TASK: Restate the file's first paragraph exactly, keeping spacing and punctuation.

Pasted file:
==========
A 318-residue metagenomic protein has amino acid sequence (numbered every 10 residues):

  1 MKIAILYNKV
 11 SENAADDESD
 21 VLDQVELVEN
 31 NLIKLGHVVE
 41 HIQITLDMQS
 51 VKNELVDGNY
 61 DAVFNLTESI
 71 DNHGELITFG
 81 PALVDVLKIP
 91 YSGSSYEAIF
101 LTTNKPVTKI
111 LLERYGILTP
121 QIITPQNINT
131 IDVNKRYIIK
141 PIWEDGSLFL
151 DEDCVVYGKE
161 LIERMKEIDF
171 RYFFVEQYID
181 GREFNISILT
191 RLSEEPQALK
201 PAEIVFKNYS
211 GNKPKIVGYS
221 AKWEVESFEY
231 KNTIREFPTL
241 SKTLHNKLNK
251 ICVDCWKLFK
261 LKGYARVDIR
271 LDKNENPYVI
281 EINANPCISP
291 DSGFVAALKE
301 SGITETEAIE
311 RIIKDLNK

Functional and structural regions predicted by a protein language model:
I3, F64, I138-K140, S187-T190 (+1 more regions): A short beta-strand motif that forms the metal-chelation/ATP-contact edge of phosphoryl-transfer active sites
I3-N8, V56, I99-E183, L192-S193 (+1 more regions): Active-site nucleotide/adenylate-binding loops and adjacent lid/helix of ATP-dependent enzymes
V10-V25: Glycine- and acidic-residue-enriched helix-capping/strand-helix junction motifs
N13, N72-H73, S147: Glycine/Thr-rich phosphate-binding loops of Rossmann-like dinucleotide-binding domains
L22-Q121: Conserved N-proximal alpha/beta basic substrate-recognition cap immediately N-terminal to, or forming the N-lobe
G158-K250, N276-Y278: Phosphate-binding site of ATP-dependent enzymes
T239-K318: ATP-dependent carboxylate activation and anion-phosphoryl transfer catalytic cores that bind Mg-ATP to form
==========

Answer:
A 318-residue metagenomic protein has amino acid sequence (numbered every 10 residues):